Places in Britain associated with a work of literature, or a well-known author, poet or other writer.

A short visit to Southwold

Visit Southwold

It is said that Britain’s seaside towns are looking tired: unfortunately, in many cases, that’s true.  But there doesn’t seem to be too much wrong with Suffolk’s Southwold.  So we’re just going to show you a few photographs of this lovely little East Anglian resort, taken on an all-too brief visit on a warm, cloudless, […]

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Robert Burns, an’ a’ that

Tam o' Shanter

What is all the fuss about Robert Burns? Robert – Robbie or ‘Rabbie’ – Burns was a prolific poet and lyricist, who died more than 200 years ago.  He is Scotland’s favourite bard, still revered throughout the land, the world over by those of Scottish descent – and, in fact, by many non-Scots as well. 

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Dracula and Whitby

Whitby Abbey, Dracula

The great tempest broke rapidly and without warning in the darkness.  The sea around Whitby convulsed, waves rising in growing fury, over-topping one another, beating white-topped on the sands, rushing up the cliffs and breaking with great spumes over the piers of the harbour.  Adding to the difficulties and dangers of the night, a huge

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Our Brontë tour begins in Haworth

Haworth, Bronte Parsonage, Cemetary

Who was the third Brontë sister?  It’s a good question for quiz night down at the Olde Rupturede Ducke.  There was Charlotte and Emily, of course – the authors of Jane Eyre and Wuthering Heights respectively.  But who wrote The Tenant of Wildfell Hall?  Tracy Brontë, perhaps?  Or Chelsea?  No – if you’re a literary

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RAF100 – calling Biggles

RAF, Biggles, Sopwith Camel

Captain James Bigglesworth, known as Biggles, absent-mindedly tapped a fresh cigarette on the back of his hand and anxiously eyed the grey eastern sky.  Algy – the Honourable Algernon Montgomery Lacey – was long overdue from patrol over the lines and his fuel would be getting low.  Just then, the melodic hum of a Bentley

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Churchill’s Chartwell

Chartwell, Churchill's home

Winston Spencer Churchill (1874-1965) was one of the greatest Englishmen that ever lived, and a brilliant man.  Now, before anyone gets all hot and bothered about him being an imperialist, racist, capitalist, aristocrat, enemy of the working-class, opponent of women’s suffrage, self-publicist, reckless adventurer, glutton and all the other dreadful and unfashionable characteristics he may

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Lawrence of Arabia’s bolt-hole

Clouds Hill, T E Lawrence, Dorset

A tiny cottage, close to the Dorset HQ of the Royal Tank Regiment at Bovington Camp, was once owned by one of Britain’s most fascinating and enigmatic figures, T E Lawrence – also known as Lawrence of Arabia.  The cottage is called Clouds Hill and it was built in 1808 as a forester’s or labourer’s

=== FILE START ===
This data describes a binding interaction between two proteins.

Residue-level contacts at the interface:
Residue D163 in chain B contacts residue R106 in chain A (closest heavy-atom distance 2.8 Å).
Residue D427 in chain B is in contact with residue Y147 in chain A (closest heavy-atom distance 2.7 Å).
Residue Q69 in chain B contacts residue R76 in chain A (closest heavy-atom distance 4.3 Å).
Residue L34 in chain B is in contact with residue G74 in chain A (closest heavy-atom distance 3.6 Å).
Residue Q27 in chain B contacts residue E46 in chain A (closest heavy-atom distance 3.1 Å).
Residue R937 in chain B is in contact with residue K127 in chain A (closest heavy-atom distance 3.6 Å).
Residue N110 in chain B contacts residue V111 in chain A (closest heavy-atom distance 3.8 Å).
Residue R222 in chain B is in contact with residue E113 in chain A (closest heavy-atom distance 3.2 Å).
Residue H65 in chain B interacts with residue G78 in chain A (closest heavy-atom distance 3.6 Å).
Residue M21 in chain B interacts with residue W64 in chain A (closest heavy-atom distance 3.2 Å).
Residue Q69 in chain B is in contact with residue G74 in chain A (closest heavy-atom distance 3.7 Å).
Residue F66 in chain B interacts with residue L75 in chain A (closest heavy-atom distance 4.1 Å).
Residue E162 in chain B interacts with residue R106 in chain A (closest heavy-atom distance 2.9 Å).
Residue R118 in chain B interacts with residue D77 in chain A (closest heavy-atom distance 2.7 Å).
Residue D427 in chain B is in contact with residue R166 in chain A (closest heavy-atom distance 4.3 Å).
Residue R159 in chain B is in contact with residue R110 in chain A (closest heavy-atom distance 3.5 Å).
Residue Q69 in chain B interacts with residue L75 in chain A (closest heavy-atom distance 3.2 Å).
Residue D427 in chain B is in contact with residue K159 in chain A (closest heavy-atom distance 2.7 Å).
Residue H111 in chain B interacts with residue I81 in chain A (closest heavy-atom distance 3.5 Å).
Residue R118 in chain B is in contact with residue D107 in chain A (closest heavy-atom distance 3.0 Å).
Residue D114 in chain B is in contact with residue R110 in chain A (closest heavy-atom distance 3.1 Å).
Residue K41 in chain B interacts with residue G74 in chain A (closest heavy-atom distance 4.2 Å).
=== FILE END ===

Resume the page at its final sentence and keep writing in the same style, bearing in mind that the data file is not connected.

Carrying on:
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Secrets of the Middle Temple

Lamb and Flag, paschal lamb, Agnus Dei, Lamb of God, Middle Temple, Knights Templar

Some years ago, I was fortunate to be invited to do some work for the Honourable Society of the Middle Temple in London.  The days I spent there were almost like being in a time capsule; all around were ghostly whispers from our past, of crusader knights, Magna Carta, the Wars of the Roses, the

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In which we go in search of Pooh, and find A Little Something

Ashdown Forest, Winnie-the-Pooh

When I first saw this heading, I thought to myself, like you probably did, “I don’t think I want to look for Pooh; it sounds as though it could be rather unpleasant.” Then a growly voice from the past said, rather dolefully, “I suppose you mean me? The best bear in all the world.  Anyway,

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Aslan and Gandalf go for a pint

Eagle and Child, bar, Oxford

How often do you walk into a pub mentally dwelling on things like wizards and talking lions?  Be honest now.  If you need help with this, try stepping over the threshold of Oxford’s Eagle and Child, because it was a favourite watering-hole of close friends JRR Tolkien and CS Lewis. Disappointingly, there’s nothing obviously magical

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Give us a song, Caedmon

Parish Church of St Mary's, Whitby

This is the story of England’s first known poet. Once upon a time, many many years ago, there was a good herdsman who lived on a cliff top called Streaneshalch.  The herdsman’s name was Caedmon; he was no spring chicken and was actually quite shy.  Nearby on the cliff top was a great Abbey, ruled

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Blooms and a mystery at Exbury Gardens

Rhododendrons, azaleas, south-east, England, Gardens

The wealthy banker Lionel de Rothschild bought the Exbury Estate, in Hampshire, in 1919.  In 1922, work began on creating what is now a 200 acre garden, internationally famous for its rhododendrons, azaleas, rare trees and shrubs.  Exbury Gardens are open to the public, nestle on the eastern edge of the Beaulieu River in the

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